Frank Sinatra's childhood sweetheart and first wife, Nancy, dies at 101
Born Nancy Barbato on March 25, 1917 in Jersey City, she met her future husband in the summer of 1934, while they were holidaying with their families on the Jersey Shore
Nancy Sinatra Sr, the teenage sweetheart and first wife of legendary singer Frank Sinatra, has died. She was 101. The announcement was made by Nancy Sinatra Jr who wrote on her website that her mother had died at 6:02 pm on Friday but did not say where.
"She fought hard to remain on this earth but time got the better of her," she wrote, adding that her mother passed "peacefully." "Godspeed, Momma and thank you for everything."
Frank and Nancy Sinatra had three children together. Born Nancy Barbato on March 25, 1917 in Jersey City, she met her future husband in the summer of 1934, while they were holidaying with their families on the Jersey Shore. At the time, she was 17 and he was 19.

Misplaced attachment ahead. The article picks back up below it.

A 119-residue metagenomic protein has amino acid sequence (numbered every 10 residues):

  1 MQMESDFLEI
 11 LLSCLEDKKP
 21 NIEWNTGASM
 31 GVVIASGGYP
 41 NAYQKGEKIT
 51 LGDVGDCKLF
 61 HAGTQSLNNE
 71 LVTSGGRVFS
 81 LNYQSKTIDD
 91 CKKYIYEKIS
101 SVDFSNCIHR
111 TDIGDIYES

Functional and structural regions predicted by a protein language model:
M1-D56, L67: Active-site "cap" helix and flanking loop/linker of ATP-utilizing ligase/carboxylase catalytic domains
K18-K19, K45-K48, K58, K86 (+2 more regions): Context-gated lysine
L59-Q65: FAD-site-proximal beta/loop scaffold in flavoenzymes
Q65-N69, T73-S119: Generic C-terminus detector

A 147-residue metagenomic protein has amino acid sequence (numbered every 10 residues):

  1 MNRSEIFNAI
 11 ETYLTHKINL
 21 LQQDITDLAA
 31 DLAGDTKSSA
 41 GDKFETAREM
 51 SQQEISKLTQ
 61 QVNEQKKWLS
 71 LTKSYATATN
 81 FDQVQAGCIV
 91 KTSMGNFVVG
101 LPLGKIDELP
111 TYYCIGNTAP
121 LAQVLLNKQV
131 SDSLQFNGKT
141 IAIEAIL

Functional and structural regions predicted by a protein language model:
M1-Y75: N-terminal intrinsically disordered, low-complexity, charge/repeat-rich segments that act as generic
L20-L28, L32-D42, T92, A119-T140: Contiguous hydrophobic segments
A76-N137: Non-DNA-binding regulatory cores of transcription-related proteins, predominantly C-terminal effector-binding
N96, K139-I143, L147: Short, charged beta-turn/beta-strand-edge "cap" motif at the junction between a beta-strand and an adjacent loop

"Nancy was giving herself a manicure on the front porch when Frank came over with his ukulele and began to serenade her," according to an account on Sinatra's website. "One thing led to another, and they started going together."
They wed in 1939 at the Our Lady of the Sorrows church in Jersey, then moved into a modest New York apartment while Nancy worked as a secretary.
In 1950, humiliated by reports in the press of Frank's affair with screen siren Ava Gardner, Nancy filed for separation and their divorce was finalized in 1951.
Notorious for his romantic conquests, Frank would go on to marry Gardner (1951-57), then Mia Farrow (1966-68), and eventually model Barbara Marx in 1976. But he remained close with Nancy until his death in 1998, according to the New York Times.
The oldest of their three children is Nancy Sinatra Jr, who went on to have a successful singing career with hits such as "These Boots Are Made for Walkin" and "Something Stupid", a duet she sang with her father. Their second child Frank Jr, who died in 2016, also had a career in music, while the youngest is Tina Sinatra.
© Agence France-Presse